The Destiny of Bad Geography

>Letters: The destiny of bad geography – Salon

A good opportunity to discuss the Geography of Africa.

By all measures, the slave trade had an enormous impact on Africa. To place the responsibility of Africa’s lack of economic development solely on the slave trade greatly oversimplifies the forces at work on the continent, however.

Several cultures existed for thousands of years prior to European involvement. Humans, by some accounts, evolved on the continent and migrated elsewhere. The Cradle of Humanity, Africa is sometimes referred to. The question really should be: for as long as humans have occupied the space of Africa, why is it not more developed?

We must examine the climate, for it plays a great part. Seasonal rainfall, drought, hours of daylight, seasonality are all parts of the calculus in deteriming climates role. Climate plays a part in disease, and disease is another variable in our equation. The tropics are notorious for their infections, and not just Africa. We can look to our own hemisphere, in Middle and South America for examples.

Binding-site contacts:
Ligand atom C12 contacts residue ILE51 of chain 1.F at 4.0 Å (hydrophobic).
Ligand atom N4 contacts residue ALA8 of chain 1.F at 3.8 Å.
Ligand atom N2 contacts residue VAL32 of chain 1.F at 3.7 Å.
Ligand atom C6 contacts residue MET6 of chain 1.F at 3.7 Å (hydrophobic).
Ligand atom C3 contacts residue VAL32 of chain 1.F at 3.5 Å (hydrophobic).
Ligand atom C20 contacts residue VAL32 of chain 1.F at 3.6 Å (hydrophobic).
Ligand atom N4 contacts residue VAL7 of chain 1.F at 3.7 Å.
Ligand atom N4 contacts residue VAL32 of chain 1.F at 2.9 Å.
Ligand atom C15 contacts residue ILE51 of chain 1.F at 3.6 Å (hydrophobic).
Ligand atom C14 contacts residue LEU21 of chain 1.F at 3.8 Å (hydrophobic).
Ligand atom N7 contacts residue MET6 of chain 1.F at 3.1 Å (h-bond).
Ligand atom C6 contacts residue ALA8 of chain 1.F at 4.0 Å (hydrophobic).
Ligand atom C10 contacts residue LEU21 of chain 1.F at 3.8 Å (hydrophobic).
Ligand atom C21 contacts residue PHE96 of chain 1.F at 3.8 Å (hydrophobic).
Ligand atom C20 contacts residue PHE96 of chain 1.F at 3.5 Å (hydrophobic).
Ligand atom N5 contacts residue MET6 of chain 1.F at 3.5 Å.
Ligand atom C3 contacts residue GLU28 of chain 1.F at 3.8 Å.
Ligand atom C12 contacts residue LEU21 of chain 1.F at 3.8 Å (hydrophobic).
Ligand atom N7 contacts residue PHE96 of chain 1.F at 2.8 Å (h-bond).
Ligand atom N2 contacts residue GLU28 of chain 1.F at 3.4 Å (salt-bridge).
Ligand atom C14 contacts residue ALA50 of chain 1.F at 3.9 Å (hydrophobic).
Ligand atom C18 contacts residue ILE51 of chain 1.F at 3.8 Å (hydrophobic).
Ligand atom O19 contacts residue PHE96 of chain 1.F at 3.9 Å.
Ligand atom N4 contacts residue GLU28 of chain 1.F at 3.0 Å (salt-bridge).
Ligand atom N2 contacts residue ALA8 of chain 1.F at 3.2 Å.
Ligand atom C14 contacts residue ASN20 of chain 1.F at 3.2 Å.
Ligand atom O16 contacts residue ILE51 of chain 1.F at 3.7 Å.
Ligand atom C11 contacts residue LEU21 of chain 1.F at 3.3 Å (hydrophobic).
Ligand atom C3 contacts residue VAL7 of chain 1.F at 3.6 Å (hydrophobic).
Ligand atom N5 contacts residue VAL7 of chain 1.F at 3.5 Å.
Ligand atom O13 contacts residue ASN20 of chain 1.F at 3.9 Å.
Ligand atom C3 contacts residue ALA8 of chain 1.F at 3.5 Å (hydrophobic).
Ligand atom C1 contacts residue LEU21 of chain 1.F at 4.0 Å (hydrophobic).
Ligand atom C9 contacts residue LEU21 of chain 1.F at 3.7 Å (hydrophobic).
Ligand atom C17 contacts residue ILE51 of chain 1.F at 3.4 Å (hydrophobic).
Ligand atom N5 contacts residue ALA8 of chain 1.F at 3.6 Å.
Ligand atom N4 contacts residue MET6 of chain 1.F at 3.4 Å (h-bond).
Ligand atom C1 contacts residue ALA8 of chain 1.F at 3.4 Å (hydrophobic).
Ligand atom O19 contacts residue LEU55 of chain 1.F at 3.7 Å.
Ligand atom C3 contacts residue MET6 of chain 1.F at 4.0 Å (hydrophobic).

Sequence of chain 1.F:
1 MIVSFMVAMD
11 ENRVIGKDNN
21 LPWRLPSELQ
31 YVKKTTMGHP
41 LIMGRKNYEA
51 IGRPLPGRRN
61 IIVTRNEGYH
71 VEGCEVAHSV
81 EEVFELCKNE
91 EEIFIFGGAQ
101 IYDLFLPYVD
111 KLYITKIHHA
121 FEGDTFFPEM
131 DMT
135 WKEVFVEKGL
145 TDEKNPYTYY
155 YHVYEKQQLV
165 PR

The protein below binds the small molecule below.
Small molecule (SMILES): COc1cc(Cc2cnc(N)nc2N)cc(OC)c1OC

The role of culture is another input into our equation. As expressed in combat in Somalia, the mentality seems to be “me against my brother, we against our family, our family against our tribe, our tribe against your tribe, our tribes against the foreigner.” That mentality does not necessarily breed cooperation.

The Europeans were not the Great Benefactors that perhaps they thought. While introducing railroads and bureaucracy, they also played different factions against each other. They had already reduced the populations in Middle and South America, through smallpox, and needed a new labor force. Europeans focused what development took place towards the coast in order to move not just future slaves but also gold, silver, and timber to the coast.

I look forward to reading the actual paper. Here is the link to the source, and more of Diego Puga’s interesting work.

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